Directly behind Marichal's installation, a large acrylic painting on unstretched canvas shows camouflaged soldiers with automatic weapons occupying a "First National Bank" building. Through the window behind them, a tank aims its cannon straight at the viewer while a helicopter hovers in a dramatic sunset. The premises of the bank are strewn with a Coke can, a Kentucky Fried Chicken foam cup, and a crumpled pack of Marlboros. Mark Vallen, the painter, told me that these two soldiers -- who remind me of the Russian soldiers occupying Chechnya -- had actually appeared in Soldier of Fortune magazine. One of the soldiers has a woman next to him whose nail-polished hand rests on his shoulder. To complete the scene (titled "A People Under Command"): a poster of Rambo with a huge rocket launcher, and a news-stand holding USA Today with Reagan's face on the front page. Vallen derived the title of the painting (1985) from a stanza of a song on Christian TV, which refers to "God's Army." He has three smaller pieces on an adjoining wall, one of them an image of a young Muslim woman, which was used as a poster to counter racist attacks after 9-11.

Right away, you know politics is on the agenda. Mark Vallen is also the curator of the show, and in his Curatorial Statement, refers to our "conservative times when dissenting opinions are frowned upon." Instead of going along with the current, he says that "remaining silent in a period of rising religious and political fundamentalism is unimaginable." And the identification of politics and religion is not confined to Vallen's opinions. All of the artists in this exhibition have wrestled with this theme.

Gwyneth Leech, for example, shows her 14 Stations of the Cross (Christ's Passion Re-Imagined in a New Era of Torture, Terror, and Tragedy"). These are small (10x10 inch) oil sketches made for a church in Norwalk, Connecticut. Her interpretations of Christ's path to crucifixion use very contemporary references to heighten the pathos of the journey: a naked Christ is set upon by vicious dogs, as captured insurgents have been at Abu Ghraib and other prisons in Iraq; Guantanamo is invoked when Christ is presented to the judges in an orange jumpsuit, with his arms bound; razor wire surrounds the cross and protects the occupying army from the population in the streets; torture and humiliation of captives, such as occurs in Palestine, Iraq and Afghanistan, is echoed in Christ's suffering. Ms. Leech mentions (in her notes to the series) the "seeming deluge of images of grief in the press -- the grief of families around the world who have lost loved ones to war and terrorist attacks." One of her pictures shows weeping Iraqi women joined at the foot of the cross by an American father and his son, grieving over the loss of a family member. As she painted and showed these images to the congregation in Connecticut, there were very strong reactions on the part of the local population... she was repeatedly attacked in the press for her mixing of politics in with traditional religion.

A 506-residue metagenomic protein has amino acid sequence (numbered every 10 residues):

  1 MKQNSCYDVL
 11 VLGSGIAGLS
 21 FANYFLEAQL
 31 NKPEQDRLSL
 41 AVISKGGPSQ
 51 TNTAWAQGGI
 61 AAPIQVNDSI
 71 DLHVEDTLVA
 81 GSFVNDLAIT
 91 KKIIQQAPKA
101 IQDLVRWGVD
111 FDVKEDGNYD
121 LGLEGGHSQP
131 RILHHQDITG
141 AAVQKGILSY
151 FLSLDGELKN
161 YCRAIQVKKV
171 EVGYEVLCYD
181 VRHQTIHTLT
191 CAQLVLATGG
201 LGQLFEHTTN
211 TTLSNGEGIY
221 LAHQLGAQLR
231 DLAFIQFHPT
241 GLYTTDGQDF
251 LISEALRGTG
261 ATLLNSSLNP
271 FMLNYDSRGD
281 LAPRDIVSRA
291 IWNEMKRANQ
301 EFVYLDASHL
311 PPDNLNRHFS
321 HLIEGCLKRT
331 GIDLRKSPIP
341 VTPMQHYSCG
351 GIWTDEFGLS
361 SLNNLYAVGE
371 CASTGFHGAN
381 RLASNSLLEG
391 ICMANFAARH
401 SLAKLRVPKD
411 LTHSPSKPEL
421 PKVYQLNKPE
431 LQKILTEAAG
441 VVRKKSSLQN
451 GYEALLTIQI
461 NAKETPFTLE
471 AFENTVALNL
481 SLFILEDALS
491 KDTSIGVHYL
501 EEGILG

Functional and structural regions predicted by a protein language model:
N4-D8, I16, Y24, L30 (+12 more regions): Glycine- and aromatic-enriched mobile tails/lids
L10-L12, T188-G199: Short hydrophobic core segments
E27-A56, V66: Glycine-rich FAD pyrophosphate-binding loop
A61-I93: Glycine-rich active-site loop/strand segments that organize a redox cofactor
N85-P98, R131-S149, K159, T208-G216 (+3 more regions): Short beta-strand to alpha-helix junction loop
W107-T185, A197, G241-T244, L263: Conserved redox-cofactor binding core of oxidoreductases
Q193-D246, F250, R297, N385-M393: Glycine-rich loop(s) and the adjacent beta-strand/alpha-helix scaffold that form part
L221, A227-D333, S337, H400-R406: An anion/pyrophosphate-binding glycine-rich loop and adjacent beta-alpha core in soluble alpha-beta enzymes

Sergio Hernandez is a veteran of the Chicano movement and one-time cartoonist and illustrator for the famous Con Safos magazine. His two paintings in the show go deeply into the tangled connection between politics and art. "Church, Help Our People" shows chained mestizo worshippers clinging to a stone-faced crucifix, the bearded face on the cross wearing a bishop's hat (or conquistador's?) and surmounted by dollar signs for a motto. A pan full of gold coins at the foot of the cross, refers (he says) to the "millions in resources the church has amassed." This painting was inspired by the successful protests led by Catolicos por La Raza in 1970, demanding more resources for poorer parishes in Los Angeles. "The Last Cachetada (The Last Slap)" is a riveting image of a frozen moment: a shirtless man, tattooed with the Virgin of Guadalupe on his back, raises his right hand to strike a young woman holding a crying child. He holds a bottle of beer in his left hand, and stands in front of a saloon, next to a graffiti'd wall. Inside the door of the bar, the flames of evil can be seen.

John Paul Thornton's work falls more toward the religious side of the equation, with three paintings of views from South Asia of typical scenes, a wedding at the bank of a river, a funeral ceremony on the Ganges, and a "Seeker" in red robe against an impressionistic background. His artistic experience includes a nationwide campaign, based on hundreds of portraits he painted, to popularize the search for missing persons, which he began when one of his students disappeared.

All of these paintings are figurative, only Poli Marichal's moving away from strictly "realistic" presentations of scenes and images. During an Artists' Forum discussion on January 12, Mark Vallen put forward his commitment to realism as opposed to abstraction, basing his philosophical approach on a politics of inclusion and popularization, which he feels is now outside the mainstream of U.S. art. All of the artists presented slides at the forum, as well as their aesthetic and philosophical ideas, making this a very satisfying contribution to the intellectual depth of the exhibition.

At a time when Jerry Falwell and Pat Robertson have repeatedly made outrageous political statements based on their fundamentalist beliefs, and when the President of the United States publicly prays before assembled ranks of military spectators, it is refreshing and encouraging to see artists taking on the old American warning not to "talk about religion and politics," and breaking free of the brainwash.

The journal of the Lincoln Heights Literary Society, "Don't Talk About Religion or Politics", by Don Newton, January 30, 2006